Words and pictures by Angie Sammons and Larry Neild
ORGANISERS at Liverpool’s Kazimier Club were moving their final locks, stocks and barrels to a new north docks home today as one of the city centre’s last remaining squares faced an appointment with the bulldozers.
Wolstenholme Square - as Liverpool has known it for more than 250 years - is being demolished, the squeeze of regeneration, on all sides, having eventually proved too much.
The march of progress will see the square rise anew as a £40m artery that seamlessly connects Chinatown and the upper end of the city with Liverpool One: a fanfare of high rise steel apartment blocks, restaurants, bars and retail units along the way.
The traditional cobbled square, with its Georgian houses at one end and shanty-style utility units at the other, is the last of its kind in the one-time south docks warehouse zone.
But at least Penelope, the vast, Triffid-like, colourful sculpture that dominates the centre of the square is set to stay.
Clubbers at the Kazimier and next door neighbour Nation/Cream said their final rueful farewells as the old year came to an end, knowing that soon the world-famous venues would disappear into history.
Cream has been promised a new home: not pie in the sky but, apparently, deep underground. If it happens will it replicate the vibe of old place? Will its young student clientele care?
Neighbours at the Kazimier, however, took the decision to move on. The Garden, facing Seel Street, for now, will stay.
The club itself, which rose as a three-month pop-up on the site of the deserted Continental in 2008, has been embraced into a rather more grown up proposition.
Today, the last of the costumes, sculptures and bar furniture were leaving the building at the back of the Liverpool Academy of Arts, bound for the currently unfashionable north docks. There the Invisible Wind Factory inhabits a vast building as unwanted as the Conti once was, containing a series of fabrication, sound and electronic workshops and an 8000sq ft "Realisation Arena" where shows can be created and presented.
Back in the city centre it is time to take a final look at the old Wolstenholme Square before it morphs into more Liverpool One.
The development will span five blocks rising up to ten storeys, with 447 apartments, some with balconies overlooking the square. There will also be a new passageway through to Seel Street.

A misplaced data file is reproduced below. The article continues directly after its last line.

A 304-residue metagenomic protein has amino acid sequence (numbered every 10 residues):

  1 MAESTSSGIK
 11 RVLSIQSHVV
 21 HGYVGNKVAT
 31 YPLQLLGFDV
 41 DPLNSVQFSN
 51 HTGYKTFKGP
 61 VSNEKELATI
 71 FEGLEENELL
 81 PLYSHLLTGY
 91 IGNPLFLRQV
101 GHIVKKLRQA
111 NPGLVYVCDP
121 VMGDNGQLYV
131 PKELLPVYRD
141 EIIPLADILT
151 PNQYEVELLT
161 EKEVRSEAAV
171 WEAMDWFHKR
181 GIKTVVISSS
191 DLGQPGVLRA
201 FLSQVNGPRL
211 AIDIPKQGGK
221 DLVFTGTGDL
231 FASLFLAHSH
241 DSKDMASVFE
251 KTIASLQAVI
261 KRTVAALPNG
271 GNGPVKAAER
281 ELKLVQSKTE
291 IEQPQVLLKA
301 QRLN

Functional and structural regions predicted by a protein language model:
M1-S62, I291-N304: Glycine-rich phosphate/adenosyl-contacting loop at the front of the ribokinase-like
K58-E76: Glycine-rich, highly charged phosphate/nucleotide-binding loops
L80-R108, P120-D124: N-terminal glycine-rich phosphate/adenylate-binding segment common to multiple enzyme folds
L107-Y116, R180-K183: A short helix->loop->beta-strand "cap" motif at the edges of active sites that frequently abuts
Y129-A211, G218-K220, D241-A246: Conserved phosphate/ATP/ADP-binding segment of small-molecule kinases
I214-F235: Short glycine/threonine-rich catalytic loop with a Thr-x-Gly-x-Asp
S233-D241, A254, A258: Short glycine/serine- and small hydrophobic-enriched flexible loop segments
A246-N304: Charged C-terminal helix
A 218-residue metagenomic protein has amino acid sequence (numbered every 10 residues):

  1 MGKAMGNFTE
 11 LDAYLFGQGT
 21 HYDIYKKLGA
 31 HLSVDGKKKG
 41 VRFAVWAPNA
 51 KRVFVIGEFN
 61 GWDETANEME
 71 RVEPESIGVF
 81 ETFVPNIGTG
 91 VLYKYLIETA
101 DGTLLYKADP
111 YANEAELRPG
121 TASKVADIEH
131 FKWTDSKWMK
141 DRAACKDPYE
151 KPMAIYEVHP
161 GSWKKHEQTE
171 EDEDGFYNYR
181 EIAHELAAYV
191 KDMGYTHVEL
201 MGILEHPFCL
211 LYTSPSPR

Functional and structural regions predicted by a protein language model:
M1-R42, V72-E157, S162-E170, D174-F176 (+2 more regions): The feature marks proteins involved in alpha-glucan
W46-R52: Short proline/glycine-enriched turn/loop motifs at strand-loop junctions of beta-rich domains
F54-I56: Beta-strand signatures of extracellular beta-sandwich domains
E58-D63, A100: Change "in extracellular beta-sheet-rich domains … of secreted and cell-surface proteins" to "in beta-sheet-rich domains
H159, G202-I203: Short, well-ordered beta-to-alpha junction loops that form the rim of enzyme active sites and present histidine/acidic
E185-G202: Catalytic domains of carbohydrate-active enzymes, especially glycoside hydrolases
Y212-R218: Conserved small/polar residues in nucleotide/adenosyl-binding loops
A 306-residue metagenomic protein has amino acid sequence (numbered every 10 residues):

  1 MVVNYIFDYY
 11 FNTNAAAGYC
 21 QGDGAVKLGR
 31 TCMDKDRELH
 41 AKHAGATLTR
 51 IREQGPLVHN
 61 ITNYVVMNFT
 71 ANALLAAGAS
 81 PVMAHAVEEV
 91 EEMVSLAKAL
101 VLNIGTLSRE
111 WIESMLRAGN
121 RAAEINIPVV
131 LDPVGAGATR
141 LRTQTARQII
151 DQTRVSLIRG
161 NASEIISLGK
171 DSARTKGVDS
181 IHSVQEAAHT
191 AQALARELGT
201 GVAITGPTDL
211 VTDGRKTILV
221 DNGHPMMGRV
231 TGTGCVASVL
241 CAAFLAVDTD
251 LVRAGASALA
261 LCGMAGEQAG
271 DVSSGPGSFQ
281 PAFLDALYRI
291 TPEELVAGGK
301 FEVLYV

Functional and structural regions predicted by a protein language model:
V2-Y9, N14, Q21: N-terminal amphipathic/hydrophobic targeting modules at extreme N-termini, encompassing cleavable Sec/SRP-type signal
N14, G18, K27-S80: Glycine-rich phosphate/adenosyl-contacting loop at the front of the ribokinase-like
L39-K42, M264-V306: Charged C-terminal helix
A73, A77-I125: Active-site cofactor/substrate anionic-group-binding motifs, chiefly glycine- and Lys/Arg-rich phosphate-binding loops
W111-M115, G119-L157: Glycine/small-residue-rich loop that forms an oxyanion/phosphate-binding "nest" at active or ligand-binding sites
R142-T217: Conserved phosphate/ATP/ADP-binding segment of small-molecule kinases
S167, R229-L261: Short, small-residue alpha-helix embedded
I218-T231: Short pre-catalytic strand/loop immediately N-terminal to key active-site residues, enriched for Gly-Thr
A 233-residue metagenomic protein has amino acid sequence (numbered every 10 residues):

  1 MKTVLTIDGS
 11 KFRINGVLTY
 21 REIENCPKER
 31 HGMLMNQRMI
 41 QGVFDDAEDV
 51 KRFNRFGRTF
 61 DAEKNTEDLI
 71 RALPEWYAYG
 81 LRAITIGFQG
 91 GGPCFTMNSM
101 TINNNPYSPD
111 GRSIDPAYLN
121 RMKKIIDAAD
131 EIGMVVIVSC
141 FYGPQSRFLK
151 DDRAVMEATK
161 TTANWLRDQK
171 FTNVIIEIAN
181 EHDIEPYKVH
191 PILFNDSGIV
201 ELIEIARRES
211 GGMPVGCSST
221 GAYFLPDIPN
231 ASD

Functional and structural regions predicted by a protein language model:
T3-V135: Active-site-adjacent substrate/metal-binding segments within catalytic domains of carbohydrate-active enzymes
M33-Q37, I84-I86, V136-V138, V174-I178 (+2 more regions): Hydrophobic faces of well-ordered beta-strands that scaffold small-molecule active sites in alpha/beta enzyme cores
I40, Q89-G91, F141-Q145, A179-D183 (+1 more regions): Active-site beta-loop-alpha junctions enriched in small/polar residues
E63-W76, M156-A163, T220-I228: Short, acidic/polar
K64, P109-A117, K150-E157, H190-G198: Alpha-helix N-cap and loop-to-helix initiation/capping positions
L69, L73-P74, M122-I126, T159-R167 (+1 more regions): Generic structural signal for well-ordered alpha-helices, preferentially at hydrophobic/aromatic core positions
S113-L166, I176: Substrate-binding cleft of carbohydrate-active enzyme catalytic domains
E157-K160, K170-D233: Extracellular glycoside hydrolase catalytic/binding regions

On the one hand it will open it up and make it a lively, commercial place on a 24/7 basis, whereas up until now it has been something of a worst kept secret, a “we’re not related” backwater.
Meanwhile, Cuban Artist Jorge Pardo, who was commissisoned by the 2006 Biennial to create Penelope, has been brought in by the square’s developers, the Elliot Group, to refurbish his work, the largest piece of public art in the city centre. Neil Swanson of Landscape Projects is to work on it with him.
Logistically, will it have to be removed for a time - as this latest big dig takes place? Who knows? Elliot Group does not have a listed phone number that we can ring to ask. We did try, and we did email them too; alas, to no avail, last week.
Organic culture may have been evicted, but in a determined bid to keep it “quirky”, Pardo has been hired to design furniture for the square in the same vein as Penelope. In a press release last October, he said: “Liverpool has an edginess that spawns great creativity and I love coming here. Penelope is very special to me and, while she’s been well-looked after, she needs a bit of a make-over and it’s fitting that I oversee it.
He added: “The Wolstenholme Square redevelopment will provide a much more exciting and contemporary backdrop to the sculpture and I wanted to ensure that the opportunity to add some additional creativity to the setting wasn’t lost. You’ll just have to wait and see what I’m planning, however.”
Meanwhile, just yards away on Parr/Slater Street the guts of MelloMello have been removed as it prepares for rebirth under the tiller of the people behind The Shipping Forecast.
Steel lintels have splayed open the warren of rooms into one big space and the raw whiff of Beer's timber is everywhere. The original Georgian sash windows, destroyed in one night by a rampaging squatter last June, have been expertly restored. At the back sits a huge new aperture into the fresh air and into what is earmarked as a beer garden (although not named in honour of the local wood supplier).
Undoubtedly, these are all deep pocket jobs the skint MelloMello crew could only dream about when they set up their grassroots music, food and arts space in a derelict mess in 2007. They were good at dreams, and attracting a likeminded flock.
Now, the only clue to its poor but rich past is the ancient upright piano which has somehow survived in the building through thick, thin and that Love Activist occupation last summer.
Perhaps it will play to a new tune, when the building is reborn as The Merchant, also a music, food and arts space, but one with a Smilin' Wolf design and PR, in April.
The difference is all rather crucial, as the arty crowd might say back in the day.